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Sep 28, 2018 23 tweets 5 min read Twitter logo Read on Twitter
The initiative thread got unrolled, too. So I'll use this as an opportunity to talk about running away.

Running away from a conflict is absolutely essential to a lot of styles of RPG play. It's common in real-life violent conflicts. But it's also nearly impossible in initiative.
That's because every character gets the same amount of time to do everything, as if they were all acting in turn, but also simultaneously. When you act in turn, you act with full knowledge of the other parties' actions on previous turns.
As a result, the INSTANT Merlin breaks and runs from the goblin, the goblin also starts chasing Merlin. At the end of the goblin's turn, he's adjacent to Merlin again. In reality, the goblin would have a few seconds delay reacting to Merlin, intuiting if it was a feint, etc.
Worse, in initiative, the party doesn't all run at once. Merlin runs. A goblin pursues. Then Ru runs. Then three goblins are left alone with Elantria, and they know, with MINUTES of IRL time, that the party is running... so they mob her. Then she CAN'T run.
This applies just as badly in grid games AND theater of the mind games, by the way.

But it's even worse in games with levels.
If you have levels, that means the monsters have levels (or Challenge Rating). That means you might encounter enemies you cannot beat, or at least cannot beat without half the party dying.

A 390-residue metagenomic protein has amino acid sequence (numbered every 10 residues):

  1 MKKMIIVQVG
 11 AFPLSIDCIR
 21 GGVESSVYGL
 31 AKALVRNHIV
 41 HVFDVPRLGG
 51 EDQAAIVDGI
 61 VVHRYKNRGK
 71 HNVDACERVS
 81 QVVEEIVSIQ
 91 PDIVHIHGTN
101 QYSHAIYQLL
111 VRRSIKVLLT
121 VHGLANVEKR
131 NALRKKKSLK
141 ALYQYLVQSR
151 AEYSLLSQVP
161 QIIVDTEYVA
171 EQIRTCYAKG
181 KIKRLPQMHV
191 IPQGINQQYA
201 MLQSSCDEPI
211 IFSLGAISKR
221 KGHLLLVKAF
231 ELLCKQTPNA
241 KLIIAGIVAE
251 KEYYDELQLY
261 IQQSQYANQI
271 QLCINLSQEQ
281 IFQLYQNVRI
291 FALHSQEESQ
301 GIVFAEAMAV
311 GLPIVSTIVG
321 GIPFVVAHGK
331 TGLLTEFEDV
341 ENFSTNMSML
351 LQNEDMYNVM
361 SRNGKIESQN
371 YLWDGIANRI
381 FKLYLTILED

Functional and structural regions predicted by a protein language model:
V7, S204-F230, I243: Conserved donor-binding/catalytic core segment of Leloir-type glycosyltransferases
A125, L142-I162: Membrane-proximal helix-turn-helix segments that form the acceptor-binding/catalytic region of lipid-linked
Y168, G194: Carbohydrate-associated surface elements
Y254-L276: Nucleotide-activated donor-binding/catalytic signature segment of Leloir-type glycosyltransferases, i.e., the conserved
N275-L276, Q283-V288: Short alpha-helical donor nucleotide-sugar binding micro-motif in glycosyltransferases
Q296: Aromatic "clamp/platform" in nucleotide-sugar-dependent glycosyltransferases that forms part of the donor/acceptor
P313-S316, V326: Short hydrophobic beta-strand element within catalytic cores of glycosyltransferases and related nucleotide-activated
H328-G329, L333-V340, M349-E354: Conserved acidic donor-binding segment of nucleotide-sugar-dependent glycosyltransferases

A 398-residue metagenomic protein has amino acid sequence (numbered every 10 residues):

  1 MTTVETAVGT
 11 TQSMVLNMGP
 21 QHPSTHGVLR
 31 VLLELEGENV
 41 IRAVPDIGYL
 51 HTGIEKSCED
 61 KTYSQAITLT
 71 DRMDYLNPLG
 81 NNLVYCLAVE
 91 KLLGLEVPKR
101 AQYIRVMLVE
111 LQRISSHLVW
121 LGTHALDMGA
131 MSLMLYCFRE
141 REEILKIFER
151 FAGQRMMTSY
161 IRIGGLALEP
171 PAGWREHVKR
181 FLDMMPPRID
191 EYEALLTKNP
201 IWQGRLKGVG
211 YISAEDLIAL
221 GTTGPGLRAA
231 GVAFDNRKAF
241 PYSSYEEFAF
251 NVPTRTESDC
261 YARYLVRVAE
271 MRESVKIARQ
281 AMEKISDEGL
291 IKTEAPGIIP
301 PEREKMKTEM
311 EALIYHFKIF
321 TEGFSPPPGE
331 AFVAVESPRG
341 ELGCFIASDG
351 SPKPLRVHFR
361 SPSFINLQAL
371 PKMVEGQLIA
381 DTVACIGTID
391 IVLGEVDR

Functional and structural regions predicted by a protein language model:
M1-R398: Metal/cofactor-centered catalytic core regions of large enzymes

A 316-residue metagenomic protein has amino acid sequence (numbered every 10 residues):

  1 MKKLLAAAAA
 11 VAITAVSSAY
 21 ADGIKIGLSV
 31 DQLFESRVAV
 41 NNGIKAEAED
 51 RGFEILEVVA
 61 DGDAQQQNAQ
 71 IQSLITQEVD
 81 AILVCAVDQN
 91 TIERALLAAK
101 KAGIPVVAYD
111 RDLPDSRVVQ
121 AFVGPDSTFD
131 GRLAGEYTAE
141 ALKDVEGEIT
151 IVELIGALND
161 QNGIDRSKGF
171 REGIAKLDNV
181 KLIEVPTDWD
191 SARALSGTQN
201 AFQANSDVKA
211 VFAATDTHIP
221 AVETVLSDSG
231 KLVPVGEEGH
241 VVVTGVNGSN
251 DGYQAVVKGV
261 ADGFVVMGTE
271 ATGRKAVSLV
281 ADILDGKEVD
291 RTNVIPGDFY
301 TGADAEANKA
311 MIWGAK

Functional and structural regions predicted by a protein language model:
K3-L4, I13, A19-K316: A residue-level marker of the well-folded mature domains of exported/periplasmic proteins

Monsters don't wear hats with their CR proudly displayed on them.
In the real world, there exists no creature that a healthy person with a spear and chain mail cannot kill. Elephants and tigers might be hard opponents, but mail and a spear go a long way toward victory. In #dnd, there's a whole BOOK of creatures such a commoner cannot kill.
In most styles of #dnd, including how I run it, the players are going to come across foes they have nearly 0% chance to defeat. They're going to need to run away, but probably they can't because of initiative, and possibly also because of the creature's abilities, damage, etc.
The combination of initiative making it unrealistically hard to retreat and levels/CR making it unrealistically likely to meet a creature you can't defeat leads to TPKs all the time. A TPK from story choices is fine. But as a system artifact? That sucks!
Informed story choice -> Fight too hard monster -> TPK = Fun!
Uninformed blunder -> Fight too hard monster -> TPK = Bad!
Especially bad when the initiative system prevents you from retreating.
So we have to solve both of those problems.

First, tell the players about the CR of the encounter they're going into, if it's too high for them. "Hey guys, the system says you'll probably all die if you fight this Medusa at level 2."
Do not try to couch that in game-world terms "The innkeeper said that the medusa killed thirty soldiers last week. 'Don't go fight it!' she says, 'you'll all die!'"

That sounds like roleplaying and story, not tactical board game communication. The players won't understand.
There is NO advantage at all to hiding a deadly fight's challenge level from the players. All you'll do is get them killed, and it will be because of a decision you -- the GM -- made.
Every time I hear "my party got TPKed because they foolishly went up against something they shouldn't have" I assume it's YOUR fault, GM. Yours, not theirs.
Because if you're being honest with them, you'd say something like, "my party got TPKed valiantly sacrificing their lives to buy the villagers a few extra seconds to escape."